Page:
…and so here I am pulling weeds thinking about this and there I spy a butterfly; a swallowtail. It is headed for the butterfly bush. I run and get my camera. It is kind enough to stick around for a few photos
I get excited at this sort of event , and yes seeing a butterfly is an event to me! I lay back in the grass. The breeze cools my sweaty brow. I am totally living in that moment and then as if on cue nature rewards me with a smallish flock of sweet little birds who make tiny hops around the branches of the tree next me, they make cute little chirpings the sort you’d expect from birds such as this.
I am happy…
I watch honeybees visit the white clover flowers in the grass. They carefully buzz from one to the next fast and efficiently. Their devotion to their task inspired me to leave this wild area in the grass, unmown and full of clover, the patch has grown since last year.
I am an avid bee watcher although I don’t have the time like I used to…
My mind drifts to the story I was reading earlier that queried if bees dream and then what do they dream about? The whole prospect of bees dreaming intrigues the hell out of me and the writer of the article states that bees when kept from sleeping (yes, bees sleep) tend to forget where all the good flowers are.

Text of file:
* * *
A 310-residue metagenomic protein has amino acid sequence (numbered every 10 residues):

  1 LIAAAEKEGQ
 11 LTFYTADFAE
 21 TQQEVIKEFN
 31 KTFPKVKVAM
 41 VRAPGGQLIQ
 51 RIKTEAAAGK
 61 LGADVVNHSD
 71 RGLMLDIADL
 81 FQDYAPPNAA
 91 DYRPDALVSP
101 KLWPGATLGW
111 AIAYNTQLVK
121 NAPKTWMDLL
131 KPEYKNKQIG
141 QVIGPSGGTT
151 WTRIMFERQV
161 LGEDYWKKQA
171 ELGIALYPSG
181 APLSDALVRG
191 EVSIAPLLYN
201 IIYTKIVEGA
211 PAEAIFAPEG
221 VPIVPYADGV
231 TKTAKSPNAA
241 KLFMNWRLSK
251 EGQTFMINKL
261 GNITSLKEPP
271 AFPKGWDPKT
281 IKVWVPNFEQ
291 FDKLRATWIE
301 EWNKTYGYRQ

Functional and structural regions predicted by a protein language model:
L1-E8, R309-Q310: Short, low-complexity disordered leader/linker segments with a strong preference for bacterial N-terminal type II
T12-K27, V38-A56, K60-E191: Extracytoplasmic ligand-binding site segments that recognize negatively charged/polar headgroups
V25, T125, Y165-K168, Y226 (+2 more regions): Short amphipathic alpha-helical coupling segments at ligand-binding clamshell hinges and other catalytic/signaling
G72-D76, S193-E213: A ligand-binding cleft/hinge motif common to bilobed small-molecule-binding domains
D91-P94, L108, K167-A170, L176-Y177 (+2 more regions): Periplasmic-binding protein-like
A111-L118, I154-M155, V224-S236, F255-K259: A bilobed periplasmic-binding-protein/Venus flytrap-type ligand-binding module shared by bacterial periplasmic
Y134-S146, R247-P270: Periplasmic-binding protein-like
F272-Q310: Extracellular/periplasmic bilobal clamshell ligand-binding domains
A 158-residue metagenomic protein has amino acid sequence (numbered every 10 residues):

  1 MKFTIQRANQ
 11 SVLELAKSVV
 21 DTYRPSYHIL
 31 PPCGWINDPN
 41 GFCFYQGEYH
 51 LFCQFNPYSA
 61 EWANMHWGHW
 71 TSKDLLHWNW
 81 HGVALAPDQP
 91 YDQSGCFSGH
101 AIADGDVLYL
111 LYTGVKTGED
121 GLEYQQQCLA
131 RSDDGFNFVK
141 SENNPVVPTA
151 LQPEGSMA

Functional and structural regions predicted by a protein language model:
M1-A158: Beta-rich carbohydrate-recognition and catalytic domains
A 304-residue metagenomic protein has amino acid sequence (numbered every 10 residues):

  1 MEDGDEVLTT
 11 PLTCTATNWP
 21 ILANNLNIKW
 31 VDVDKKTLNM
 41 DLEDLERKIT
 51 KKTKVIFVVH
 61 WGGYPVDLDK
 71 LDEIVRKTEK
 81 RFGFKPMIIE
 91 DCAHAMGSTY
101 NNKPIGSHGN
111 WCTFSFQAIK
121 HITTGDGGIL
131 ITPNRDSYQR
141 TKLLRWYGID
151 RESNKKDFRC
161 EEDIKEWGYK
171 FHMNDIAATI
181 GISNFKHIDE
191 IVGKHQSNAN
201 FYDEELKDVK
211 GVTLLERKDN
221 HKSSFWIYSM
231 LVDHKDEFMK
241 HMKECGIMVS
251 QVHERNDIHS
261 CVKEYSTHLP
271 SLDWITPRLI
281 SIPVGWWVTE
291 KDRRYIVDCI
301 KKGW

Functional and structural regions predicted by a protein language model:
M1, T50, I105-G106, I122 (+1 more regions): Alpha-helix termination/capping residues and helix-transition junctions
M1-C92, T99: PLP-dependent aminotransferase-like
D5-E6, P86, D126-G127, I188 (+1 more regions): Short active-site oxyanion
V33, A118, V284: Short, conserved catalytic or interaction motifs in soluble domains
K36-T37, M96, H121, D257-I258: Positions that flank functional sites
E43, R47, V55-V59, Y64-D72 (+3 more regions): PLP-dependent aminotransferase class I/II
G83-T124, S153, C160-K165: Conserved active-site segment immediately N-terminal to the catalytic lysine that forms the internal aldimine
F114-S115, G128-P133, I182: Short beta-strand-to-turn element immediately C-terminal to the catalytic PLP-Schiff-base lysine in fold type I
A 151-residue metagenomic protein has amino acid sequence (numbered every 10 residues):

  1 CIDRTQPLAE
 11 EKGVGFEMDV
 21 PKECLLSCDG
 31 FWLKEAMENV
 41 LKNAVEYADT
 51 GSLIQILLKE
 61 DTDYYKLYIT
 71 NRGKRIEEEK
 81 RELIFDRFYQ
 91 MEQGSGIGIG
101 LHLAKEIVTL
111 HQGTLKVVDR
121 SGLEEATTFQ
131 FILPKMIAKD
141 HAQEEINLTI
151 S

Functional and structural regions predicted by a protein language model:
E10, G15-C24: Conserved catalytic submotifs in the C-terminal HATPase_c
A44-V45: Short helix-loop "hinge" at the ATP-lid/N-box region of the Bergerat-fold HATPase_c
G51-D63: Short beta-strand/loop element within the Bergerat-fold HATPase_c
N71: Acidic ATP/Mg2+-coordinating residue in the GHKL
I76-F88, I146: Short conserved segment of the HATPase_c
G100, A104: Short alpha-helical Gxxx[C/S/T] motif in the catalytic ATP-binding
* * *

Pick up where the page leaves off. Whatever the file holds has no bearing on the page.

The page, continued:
This makes a whole lot of sense. I think that we humans could learn a few things from our friends the bees:
A busy bee still finds time to dream. It is those wonderful dreams made into fruition by hard work that create beautiful gardens.
“Everything takes time. Bees have to move very fast to stay still.” ―David Foster Wallace
There he is again, my neighbor. The one I call “The Poisoner” and he is living up to his name. It is a sight that invades my vision 4 or 5 times a year; a big guy with a large canister spraying poison like a madman all over his yard.
Sometimes it’s the weeds in the lawn, other times it’s the poor green growth that dares to show itself between the cracks in the sidewalk. On a few occasions when he really gets going , he sprays the entire parameter of his house. He wears no mask, no gloves, just him and the Roundup.
When he is finished, nothing is left alive. Except his poor lawn which is a sickly palish green despite the many hours he spends on it. He is a warrior of sorts; it is him against nature. I think he’s fighting an expensive and time-consuming battle that we all pay for in the end.
Whenever I see him with his spray can, I try not to become angry. It used to make my blood boil; to watch him spray his poison like there’s no tomorrow while I’m digging up dandelions by hand. As the years have passed and my work has gotten easier due to the many organic gardening techniques I have learned and implemented, his work has not diminished…it has seemed to only increase.